This Saturday is Transgender Day of Remembrance, and like many of you, I didn’t really grasp the importance of this day. Through some light reading through a few community groups and on the day itself I’ve learned a fair bit about the day and what it means to trans people and their allies.

So first of all, what is Transgender Day of Remembrance?

To put it short, it’s a day to remember all those trans people who have been attacked and discriminated against for becoming the person they were always meant to be. It was originally started in 1999 to remember Rita Hester, a transgender woman who was killed in 1998. Since then, it has become an annual day to reflect on those brave people who refused to bow down to the pressure of abusers.

Here is a quote that I found powerful from the founder of Transgender Day of Remembrance:

"Transgender Day of Remembrance seeks to highlight the losses we face due to anti-transgender bigotry and violence. I am no stranger to the need to fight for our rights, and the right to simply exist is first and foremost. With so many seeking to erase transgender people -- sometimes in the most brutal ways possible --, it is vitally important that those we lose are remembered, and that we continue to fight for justice."

- Transgender Day of Remembrance founder Gwendolyn Ann Smith 

There will be a Trans remembrance day vigil held in Edinburgh on Saturday 20th Nov. For details click the link to the Facebook event here:

Click here for vigil details

So how can we help our Transgender friends in our community?

Well first have you ever looked into what life is like for members of the transgender community? There’s a wealth of information and websites and movies dedicated to this. Here are a few links to get you started:
Tans Equality - Being a good ally
Trans podcasts
Trans movies for family viewing

If you want to help become an 'ally' to the trans community, here are some other ways to help tackle the discrimination and bigotry these people face in their daily lives:

  • Using the correct pronouns for a person. Being misgendered is seriously offensive, and it's not hard to see why misgendering people has been used as an insult for far too long
  • You could recognize when someone has changed their name while transitioning that their old name no longer refers to them, hence called a Dead Name. By respecting the fact their old name is now a dead name and using their new name it creates a space where the person feels safe to continue their journey.
  • Start challenging bigotry in our friend groups: for example if a friend makes a remark about a trans person's appearance or a crude joke, make clear that you don’t like that sort of behavior and you want no part of it. It starts to make others in your group think about their actions and hopefully the majority of the group change what is acceptable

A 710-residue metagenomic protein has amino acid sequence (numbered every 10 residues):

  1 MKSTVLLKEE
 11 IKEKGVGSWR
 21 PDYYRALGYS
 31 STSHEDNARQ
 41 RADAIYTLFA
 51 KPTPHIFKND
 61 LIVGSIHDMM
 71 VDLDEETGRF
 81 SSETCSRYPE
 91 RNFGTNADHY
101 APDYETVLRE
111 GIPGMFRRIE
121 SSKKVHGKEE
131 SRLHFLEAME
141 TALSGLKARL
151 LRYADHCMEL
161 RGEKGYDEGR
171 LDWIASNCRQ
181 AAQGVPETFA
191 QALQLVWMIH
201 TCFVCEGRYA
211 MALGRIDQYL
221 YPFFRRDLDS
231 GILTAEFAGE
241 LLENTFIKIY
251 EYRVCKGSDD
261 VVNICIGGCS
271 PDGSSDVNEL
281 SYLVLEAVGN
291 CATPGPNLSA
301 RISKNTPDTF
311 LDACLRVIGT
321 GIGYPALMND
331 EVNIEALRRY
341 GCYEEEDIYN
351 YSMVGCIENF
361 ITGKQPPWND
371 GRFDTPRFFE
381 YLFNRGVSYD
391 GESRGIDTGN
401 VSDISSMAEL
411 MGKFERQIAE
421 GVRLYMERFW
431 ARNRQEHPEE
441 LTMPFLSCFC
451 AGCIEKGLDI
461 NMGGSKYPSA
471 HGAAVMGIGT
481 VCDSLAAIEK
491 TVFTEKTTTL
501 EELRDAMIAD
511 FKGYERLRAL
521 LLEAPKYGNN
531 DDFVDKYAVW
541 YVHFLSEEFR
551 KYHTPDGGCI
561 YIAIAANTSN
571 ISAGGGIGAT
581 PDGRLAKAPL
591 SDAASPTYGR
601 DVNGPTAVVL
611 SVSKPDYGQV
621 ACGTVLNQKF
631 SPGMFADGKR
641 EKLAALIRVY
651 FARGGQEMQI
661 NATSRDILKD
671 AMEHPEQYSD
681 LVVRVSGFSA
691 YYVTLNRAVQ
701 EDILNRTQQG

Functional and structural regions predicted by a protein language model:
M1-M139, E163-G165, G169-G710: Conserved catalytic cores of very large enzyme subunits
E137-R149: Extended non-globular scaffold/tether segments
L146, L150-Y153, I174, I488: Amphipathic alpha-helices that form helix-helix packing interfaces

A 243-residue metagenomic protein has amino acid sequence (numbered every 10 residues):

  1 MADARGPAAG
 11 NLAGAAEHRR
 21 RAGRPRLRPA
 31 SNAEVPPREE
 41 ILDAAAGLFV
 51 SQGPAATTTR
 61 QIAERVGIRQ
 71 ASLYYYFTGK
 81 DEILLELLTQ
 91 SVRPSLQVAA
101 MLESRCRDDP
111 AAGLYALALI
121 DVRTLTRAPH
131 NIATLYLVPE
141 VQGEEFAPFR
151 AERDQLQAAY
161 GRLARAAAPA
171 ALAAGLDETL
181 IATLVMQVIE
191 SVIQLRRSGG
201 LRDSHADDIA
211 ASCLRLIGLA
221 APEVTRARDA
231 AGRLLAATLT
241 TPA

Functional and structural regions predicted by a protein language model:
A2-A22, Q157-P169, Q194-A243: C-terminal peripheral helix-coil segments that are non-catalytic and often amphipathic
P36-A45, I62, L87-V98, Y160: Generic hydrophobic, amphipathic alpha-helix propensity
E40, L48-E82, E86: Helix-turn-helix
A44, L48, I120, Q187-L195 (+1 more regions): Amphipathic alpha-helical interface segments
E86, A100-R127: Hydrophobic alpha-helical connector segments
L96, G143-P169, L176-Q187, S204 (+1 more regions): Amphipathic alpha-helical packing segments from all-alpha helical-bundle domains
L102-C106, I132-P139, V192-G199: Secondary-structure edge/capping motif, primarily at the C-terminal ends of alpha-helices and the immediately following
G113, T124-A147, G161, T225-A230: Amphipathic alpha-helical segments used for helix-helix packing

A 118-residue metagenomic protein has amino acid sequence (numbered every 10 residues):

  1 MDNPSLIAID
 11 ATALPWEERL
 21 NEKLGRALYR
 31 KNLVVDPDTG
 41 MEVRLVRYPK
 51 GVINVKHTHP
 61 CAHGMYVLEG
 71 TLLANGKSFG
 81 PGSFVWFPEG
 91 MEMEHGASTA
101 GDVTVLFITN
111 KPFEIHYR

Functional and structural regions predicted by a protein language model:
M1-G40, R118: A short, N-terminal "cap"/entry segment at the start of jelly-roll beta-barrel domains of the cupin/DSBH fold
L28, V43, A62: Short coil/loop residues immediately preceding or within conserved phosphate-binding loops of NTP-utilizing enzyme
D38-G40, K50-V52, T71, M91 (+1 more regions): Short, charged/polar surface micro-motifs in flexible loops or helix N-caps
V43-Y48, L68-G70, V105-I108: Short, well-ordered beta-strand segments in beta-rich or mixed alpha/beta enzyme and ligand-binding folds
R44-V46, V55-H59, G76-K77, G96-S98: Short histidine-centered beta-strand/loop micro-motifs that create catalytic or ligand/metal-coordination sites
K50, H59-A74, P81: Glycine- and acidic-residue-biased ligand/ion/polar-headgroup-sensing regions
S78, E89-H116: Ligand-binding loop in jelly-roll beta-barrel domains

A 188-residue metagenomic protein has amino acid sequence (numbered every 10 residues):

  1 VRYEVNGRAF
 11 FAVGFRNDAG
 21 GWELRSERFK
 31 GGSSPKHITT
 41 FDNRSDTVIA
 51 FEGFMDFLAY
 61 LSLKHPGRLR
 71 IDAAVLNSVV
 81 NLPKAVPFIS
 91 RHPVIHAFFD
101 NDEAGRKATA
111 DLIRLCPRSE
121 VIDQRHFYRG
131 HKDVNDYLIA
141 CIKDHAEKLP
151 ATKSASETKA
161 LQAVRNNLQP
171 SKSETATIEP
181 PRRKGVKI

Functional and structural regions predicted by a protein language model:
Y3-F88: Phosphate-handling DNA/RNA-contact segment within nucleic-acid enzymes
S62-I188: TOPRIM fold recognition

Here are some things that you shouldn’t be doing because it makes people feel excluded:

  • Do not ask about what stage of transition someone’s in. If they feel comfortable enough to tell you, then that’s okay but asking someone about the stage of their transition, It is the same as asking a stranger intimate personal questions
  • Don’t use their dead name because you can’t remember their new name, instead just ask them what their name is again. Just like how if you forgot anyone else’s name you would ask them what their name is, it's just a sign of respect. The same applies to pronouns.
  • Do not discriminate against trans people, this includes making jokes at their expense in your friend groups.


Finally, I’d like to leave you with this reminder, people who are in their transitional journey are have the same hopes, fears, and feelings as you and me. The only difference is they were born trapped in the wrong body. They had zero control over what body they were given when they were born, just the same as people having no control over the tone of their skin, where they were born, or if their family was rich or poor.

Please remember if you have experienced any crimes related to your transition, ensure you report it to Police Scotland on either: 999 or 101

If you need support please get in touch with either the college wellbeing team via the Student Services portal on your Microsoft Teams, or get in touch with victim support  For a list of organisations that support members of the LGBTQ+ please check out our Support page.

Jordan Wyllie
VP Welfare